Ginger Chai

Chai, glorious chai!

What is chai? Well, I am glad you asked! Chai is tea. Yes, that is all that it is. ‘Chai’ is the name the people of Indian subcontinent call it. Nope, it is not chai tea because it will simply make it tea tea. Something doesn’t sound right about that, does it? Yeah so, chai it is.

Bear with me while I get a bit technical here… chai is essentially a delicious blend of black tea, water, milk sweetener sometimes made with or without fresh herbs and whole spices. Ginger chai, masala chai, elaichi chai (cardamom-flavoured tea), saffron chai, cutting chai, Sulaimani chai – the options are endless. What the world calls chai latte is a loosely adapted version of the masala chai.

Chai was one of the first things I ever learnt to make. When my mum asked me if I’d like to learn to make tea, the 12-year-old me was beyond overjoyed! It was a lesson I treasured the most. Not only was it a small step towards my kitchen adventures but I got to learn to make the one thing I truly enjoy.

A chai-related memory that stuck with me was how I’d make it for my mother before she came back home from work. I would carefully strain the tea in a white floral flask. She would then pour herself some in a porcelain cup and relish it with Marie biscuits or rusk. Ah! Those were the days.

Many things have changed in my life, but chai has been a constant. This will forever be my caffeine of choice. If I have to pick a favourite tea, which by the way is a hard choice, I would pick adraki (ginger) chai.

Hope you enjoy a recipe that very close to my heart!

Serves 2


  • Water – 1 cup*
  • Milk – 1 cup*
  • Sugar – 2 tspns
  • Loose leaf black tea – 2 tspns
  • Ginger – 1-inch piece, cleaned and peeled

Note*: Cup indicated here is not the standard cup. I use the mug I intend to drink the chai out of for this measure.


  1. In a mortar and pestle, crush the ginger. You don’t want to make it a paste. What we are aiming for it to crush it gently enough to release its juices.
  2. In a small saucepan, add the water and crushed ginger. Bring it to a boil.
  3. Boiling with water with ginger will help infuse the flavour.
  4. Once the water boils, add the tea leaves and sugar. Let it boil for 4 minutes.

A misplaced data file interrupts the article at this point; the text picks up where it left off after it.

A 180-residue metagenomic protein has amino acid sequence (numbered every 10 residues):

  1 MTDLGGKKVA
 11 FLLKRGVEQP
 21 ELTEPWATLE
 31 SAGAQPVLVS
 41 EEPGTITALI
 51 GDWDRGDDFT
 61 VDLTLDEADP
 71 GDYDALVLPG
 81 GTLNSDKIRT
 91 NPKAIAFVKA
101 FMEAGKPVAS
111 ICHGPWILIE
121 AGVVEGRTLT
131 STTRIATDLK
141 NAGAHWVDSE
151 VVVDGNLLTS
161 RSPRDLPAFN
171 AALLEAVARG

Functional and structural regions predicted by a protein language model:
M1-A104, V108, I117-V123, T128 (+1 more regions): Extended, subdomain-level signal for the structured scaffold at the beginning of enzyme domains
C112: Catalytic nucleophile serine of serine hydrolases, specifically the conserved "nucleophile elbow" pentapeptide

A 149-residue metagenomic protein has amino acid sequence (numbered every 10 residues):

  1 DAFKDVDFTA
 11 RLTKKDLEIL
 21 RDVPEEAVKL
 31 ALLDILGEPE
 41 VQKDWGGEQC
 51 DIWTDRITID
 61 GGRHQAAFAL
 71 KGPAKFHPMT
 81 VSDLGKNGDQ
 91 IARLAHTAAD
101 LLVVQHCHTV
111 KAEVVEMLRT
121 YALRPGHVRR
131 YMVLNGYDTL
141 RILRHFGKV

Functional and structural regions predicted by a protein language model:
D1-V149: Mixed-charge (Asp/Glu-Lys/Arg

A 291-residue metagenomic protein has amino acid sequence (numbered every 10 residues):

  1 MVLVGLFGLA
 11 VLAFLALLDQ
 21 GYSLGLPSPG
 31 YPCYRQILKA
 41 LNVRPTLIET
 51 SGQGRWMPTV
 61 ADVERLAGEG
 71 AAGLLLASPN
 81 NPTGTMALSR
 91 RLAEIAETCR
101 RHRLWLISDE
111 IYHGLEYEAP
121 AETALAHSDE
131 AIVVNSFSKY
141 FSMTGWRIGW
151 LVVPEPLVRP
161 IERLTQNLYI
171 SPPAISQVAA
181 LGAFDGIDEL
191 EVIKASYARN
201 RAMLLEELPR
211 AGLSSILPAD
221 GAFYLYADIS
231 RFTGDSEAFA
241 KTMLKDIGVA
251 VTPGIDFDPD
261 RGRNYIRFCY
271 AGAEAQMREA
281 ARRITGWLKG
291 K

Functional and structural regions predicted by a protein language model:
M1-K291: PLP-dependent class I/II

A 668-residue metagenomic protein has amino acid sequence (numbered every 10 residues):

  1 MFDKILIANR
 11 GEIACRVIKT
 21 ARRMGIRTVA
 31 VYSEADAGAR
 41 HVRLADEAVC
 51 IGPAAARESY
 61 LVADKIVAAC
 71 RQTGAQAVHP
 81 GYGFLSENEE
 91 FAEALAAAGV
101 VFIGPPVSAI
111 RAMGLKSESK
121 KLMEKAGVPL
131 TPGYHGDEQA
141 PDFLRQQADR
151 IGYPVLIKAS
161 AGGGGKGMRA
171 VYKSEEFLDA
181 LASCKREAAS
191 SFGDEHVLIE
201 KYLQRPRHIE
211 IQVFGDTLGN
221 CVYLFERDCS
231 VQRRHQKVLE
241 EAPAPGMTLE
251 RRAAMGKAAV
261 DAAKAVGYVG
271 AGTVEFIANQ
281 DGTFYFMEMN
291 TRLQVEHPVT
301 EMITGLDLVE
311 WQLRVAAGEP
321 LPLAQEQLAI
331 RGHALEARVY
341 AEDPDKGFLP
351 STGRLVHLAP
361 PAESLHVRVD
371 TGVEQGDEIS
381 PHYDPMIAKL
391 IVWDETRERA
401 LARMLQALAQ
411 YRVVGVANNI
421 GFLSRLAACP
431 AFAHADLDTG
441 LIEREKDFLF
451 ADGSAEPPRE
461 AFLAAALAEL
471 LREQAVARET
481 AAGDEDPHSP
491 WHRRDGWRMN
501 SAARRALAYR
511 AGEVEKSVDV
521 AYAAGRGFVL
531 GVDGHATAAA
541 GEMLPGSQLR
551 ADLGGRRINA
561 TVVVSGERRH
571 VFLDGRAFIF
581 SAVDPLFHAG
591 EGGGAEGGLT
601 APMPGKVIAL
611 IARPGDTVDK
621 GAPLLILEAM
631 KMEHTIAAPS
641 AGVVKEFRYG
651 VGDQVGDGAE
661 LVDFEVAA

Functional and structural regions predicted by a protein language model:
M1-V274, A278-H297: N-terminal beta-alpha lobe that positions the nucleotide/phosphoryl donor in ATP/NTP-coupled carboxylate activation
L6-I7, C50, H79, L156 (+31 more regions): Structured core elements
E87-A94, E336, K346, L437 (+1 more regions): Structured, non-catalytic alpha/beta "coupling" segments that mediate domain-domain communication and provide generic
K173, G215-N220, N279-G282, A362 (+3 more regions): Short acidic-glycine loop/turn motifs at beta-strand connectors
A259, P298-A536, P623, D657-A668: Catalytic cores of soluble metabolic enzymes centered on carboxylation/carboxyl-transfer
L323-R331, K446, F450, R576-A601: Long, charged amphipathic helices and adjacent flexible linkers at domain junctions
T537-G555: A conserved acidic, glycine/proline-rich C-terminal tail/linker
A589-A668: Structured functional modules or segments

5. Pour the milk into the vessel and allow it to boil for 3 minutes.
  6. Keep stirring intermittently while at it.
  7. If the tea comes to a boil before the 3 minutes, simmer and continue stirring for the duration.
  8. Turn off the stove. Let the tea rest in the vessel for a couple of minutes.
  9. Strain and serve the tea hot with sweet or savoury snacks.


  1. To make this a masala chai, along with crushed ginger, add ¼ tspn of whole peppercorns, 1 clove, 2 cardamom pods, a tiny bark of cinnamon and optionally a sprig of fresh mint.
  2. Swap sugar for jaggery, stevia or other sweeteners of your choice.
  3. To make this vegan, add swap milk for plant milks.
  4. Add more ginger if you like that intense flavour.


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  2. I love my ginger tea! My husband says that I add more ginger in the tea than on curries, which is an exaggeration, but I do love ginger flavor in my tea. 🙂

  3. Right now I’d kill for some ginger chai made by someone and handed over in a steaming cup.

    Sigh, will make it myself. Will help with the sore throat.

    Congrats again on the move, Nanditha. Hope you are enjoying self hosted WordPress 🙂

  4. Chai or tea has a very important place in Zen. It’s said that the first tea plant grew from the eyelash of the great Zen Master Bodhidharma, who is believed to be the prince of some king in ancient Chennai. He took the message of Buddha to China, and he is also considered to be the founder of the martial art, called Kung fu.

    As far as the ginger tea is concerned, it’s my favourite. I prefer adrak over elaichi.

    • Nanditha Suresh

      Yes, Ravish. I am from Chennai and familiar with Bodhidharman’s (not much spoken) greatness. 🙂

      PS: I would any day prefer adraki over elaichi or even masala chai any day!

  5. I cannot imagine a life without my morning and evening chai. This one is so tastefully put up. Love the pics too 🙂

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